7.0 Engaging Canadians and International Visitors
© Parks Canada/Mas Matsushita/MRGNP collection #615-0342-D-070
Communication is essential in sustaining national parks and historic sites as protected areas. Interpretation and outreach connect Canadians to their heritage and promote stewardship. The more Canadians know about national parks and national historic sites, the more likely they are to support and participate in their management and protection.
Parks Canada is responsible for ensuring all visitors have the opportunity to learn about and appreciate the area’s natural and cultural history. In addition, it is important for community residents and regional land management agencies to understand national park and national historic site conservation issues, especially as they relate to ecological and commemorative integrity.
Because Parks Canada cannot reach everyone through its own programs, the Agency works with others to reach as many people as possible. People learn about national parks and historic sites in many different ways, through many different media. Visiting protected areas is no longer the only way to experience their richness. People who are unable to visit the parks must also have opportunities to connect to their landscape, history and purpose through outreach programs. The advent of new technologies, coupled with traditional means of communicating, has opened new doors for engaging Canadians and international guests of all ages.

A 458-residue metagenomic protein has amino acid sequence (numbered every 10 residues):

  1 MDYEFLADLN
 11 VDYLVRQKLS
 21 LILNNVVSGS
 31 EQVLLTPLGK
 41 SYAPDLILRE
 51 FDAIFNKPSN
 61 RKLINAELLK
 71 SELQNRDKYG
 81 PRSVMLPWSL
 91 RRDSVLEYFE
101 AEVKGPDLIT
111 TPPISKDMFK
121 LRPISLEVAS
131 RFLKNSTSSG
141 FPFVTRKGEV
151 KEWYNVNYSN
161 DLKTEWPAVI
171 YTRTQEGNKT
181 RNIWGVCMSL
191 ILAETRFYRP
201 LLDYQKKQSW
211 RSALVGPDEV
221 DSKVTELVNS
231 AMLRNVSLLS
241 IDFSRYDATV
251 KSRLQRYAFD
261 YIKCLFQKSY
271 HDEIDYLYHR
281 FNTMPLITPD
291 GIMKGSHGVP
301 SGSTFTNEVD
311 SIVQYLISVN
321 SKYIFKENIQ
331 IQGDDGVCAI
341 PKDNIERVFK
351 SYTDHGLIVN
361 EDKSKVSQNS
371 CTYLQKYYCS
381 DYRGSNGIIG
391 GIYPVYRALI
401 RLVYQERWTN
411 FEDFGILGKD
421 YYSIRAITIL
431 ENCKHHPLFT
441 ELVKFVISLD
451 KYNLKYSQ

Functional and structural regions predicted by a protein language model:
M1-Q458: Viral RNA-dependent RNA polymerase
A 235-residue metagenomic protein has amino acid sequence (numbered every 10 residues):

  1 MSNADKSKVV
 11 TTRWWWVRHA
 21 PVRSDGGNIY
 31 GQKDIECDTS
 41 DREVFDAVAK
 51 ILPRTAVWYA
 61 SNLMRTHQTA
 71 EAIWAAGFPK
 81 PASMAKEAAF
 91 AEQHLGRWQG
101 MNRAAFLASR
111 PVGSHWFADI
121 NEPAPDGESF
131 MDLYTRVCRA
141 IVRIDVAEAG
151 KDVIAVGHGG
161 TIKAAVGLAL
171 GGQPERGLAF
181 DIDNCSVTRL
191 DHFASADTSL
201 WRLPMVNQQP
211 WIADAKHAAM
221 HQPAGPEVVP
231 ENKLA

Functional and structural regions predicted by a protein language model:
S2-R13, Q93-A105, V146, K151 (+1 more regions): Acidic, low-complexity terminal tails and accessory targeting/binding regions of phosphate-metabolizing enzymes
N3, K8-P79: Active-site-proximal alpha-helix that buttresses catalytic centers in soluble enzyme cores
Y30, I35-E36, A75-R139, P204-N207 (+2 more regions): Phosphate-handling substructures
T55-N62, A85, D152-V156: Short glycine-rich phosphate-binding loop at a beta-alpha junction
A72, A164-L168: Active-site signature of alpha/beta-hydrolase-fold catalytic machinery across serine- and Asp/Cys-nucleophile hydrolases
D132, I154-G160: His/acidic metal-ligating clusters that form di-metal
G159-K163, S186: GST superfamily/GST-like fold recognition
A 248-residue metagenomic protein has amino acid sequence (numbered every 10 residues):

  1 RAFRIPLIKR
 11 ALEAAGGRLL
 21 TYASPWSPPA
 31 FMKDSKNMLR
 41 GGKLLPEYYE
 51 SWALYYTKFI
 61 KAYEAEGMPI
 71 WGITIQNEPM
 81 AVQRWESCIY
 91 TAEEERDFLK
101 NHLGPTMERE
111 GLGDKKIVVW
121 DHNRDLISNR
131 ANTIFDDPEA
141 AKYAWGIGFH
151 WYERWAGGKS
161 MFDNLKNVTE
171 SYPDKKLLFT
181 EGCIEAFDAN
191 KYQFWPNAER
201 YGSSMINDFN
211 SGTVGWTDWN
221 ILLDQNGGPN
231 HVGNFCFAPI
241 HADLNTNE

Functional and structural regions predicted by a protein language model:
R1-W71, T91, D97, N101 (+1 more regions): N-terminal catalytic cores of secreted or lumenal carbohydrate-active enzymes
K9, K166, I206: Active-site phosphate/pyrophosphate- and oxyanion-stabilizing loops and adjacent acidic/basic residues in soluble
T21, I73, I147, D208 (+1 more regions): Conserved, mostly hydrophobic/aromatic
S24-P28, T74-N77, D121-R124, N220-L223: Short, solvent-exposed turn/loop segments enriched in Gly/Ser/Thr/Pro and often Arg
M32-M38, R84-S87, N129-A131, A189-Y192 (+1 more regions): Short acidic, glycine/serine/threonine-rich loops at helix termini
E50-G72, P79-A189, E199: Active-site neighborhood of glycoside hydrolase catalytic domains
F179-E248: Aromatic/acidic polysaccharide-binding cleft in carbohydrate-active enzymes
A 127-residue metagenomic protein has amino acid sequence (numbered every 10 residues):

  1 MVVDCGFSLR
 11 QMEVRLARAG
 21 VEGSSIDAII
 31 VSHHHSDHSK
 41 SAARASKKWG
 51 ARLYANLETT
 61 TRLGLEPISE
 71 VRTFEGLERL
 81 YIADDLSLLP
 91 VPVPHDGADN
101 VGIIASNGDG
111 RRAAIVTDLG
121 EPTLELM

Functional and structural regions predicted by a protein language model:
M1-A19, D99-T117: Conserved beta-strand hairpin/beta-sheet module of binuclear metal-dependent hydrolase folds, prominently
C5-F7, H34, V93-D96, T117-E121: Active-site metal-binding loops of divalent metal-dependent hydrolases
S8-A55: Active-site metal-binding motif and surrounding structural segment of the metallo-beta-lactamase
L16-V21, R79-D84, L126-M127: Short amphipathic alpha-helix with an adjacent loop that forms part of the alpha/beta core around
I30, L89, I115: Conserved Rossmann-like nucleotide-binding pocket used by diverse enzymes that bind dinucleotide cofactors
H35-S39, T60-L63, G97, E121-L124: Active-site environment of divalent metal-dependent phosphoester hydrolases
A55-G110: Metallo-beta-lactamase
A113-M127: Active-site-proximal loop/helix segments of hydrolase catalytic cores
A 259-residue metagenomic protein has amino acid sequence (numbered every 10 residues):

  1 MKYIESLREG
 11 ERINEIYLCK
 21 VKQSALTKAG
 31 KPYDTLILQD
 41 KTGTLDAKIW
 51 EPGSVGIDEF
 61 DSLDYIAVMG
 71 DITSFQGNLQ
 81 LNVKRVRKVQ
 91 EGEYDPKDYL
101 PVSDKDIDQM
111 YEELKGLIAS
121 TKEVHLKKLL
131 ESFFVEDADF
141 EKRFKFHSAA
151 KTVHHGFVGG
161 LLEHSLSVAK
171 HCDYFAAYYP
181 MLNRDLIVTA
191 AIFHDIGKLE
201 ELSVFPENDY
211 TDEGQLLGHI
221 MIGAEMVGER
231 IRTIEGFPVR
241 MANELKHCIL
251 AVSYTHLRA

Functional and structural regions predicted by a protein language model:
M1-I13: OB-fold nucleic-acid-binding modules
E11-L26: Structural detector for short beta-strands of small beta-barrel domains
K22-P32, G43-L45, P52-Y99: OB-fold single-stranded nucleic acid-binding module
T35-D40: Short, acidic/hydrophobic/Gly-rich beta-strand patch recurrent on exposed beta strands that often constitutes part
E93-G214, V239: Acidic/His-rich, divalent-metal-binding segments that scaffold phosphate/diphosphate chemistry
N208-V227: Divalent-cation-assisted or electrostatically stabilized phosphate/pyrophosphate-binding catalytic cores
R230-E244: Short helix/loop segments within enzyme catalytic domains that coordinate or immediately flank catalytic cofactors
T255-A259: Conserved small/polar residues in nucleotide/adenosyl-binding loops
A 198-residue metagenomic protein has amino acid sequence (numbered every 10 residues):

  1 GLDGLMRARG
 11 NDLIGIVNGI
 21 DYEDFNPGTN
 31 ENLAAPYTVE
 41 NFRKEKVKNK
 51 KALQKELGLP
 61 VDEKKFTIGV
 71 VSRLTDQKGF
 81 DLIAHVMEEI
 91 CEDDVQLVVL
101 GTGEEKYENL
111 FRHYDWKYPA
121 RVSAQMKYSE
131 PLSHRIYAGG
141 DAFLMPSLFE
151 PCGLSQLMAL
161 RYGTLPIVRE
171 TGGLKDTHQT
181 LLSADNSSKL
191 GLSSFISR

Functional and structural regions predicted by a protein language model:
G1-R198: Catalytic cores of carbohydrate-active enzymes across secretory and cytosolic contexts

The communication program includes messages about the family of national parks and historic sites, the natural history of Mount Revelstoke National Park and Glacier National Park, the cultural history of the parks and Rogers Pass National Historic Site and the integrity of the larger regional ecosystem.
Messages - Mount Revelstoke and Glacier
- A System of Protected Heritage Areas
- National Parks, National Historic Sites, Historic Canals, and National Marine Conservation Areas
- Human Use of the Columbia Mountains
- History of Human Occupation of the Columbia Mountains Region
- Role of Protected Areas in the Columbia Mountains Region
- The National Transportation Corridor
- Public Safety Around Wildlife
- A Sense of Place
- The Special Character and Unique Features of the Columbia Mountains
- An Enduring Wilderness Legacy
- Geology, Geomorphology and Natural Disturbances
- Nakimu Caves
- Glaciers and Climate Change
- Ecological Integrity
Environments at Risk
- Aquatic and Riparian Habitats
- Old-Growth Forests
- Wildlife Corridors
- Mountain Caribou
- Grizzly Bear
- Neotropical Migrant Birds
- Western Toad
Messages - Rogers Pass National Historic Site
Rogers Pass has been designated a national historic site because of the role of the pass in the construction and development of the main line of the Canadian Pacific Railway into a major national transportation route, 1881-1917. In particular the designation incorporates the following components:
- The search for a route through the Selkirk Mountains following the decision of the Canadian Pacific Railway in 1881 to adopt the southern route for its main line.
- The role of A.B. Rogers in exploring and identifying the pass as a suitable route.
- The overcoming of the obstacles in constructing the railway through this difficult terrain.
- The role of the pass as part of the CPR main line, 1886-1917, in a formative era of Canada's national transportation system.
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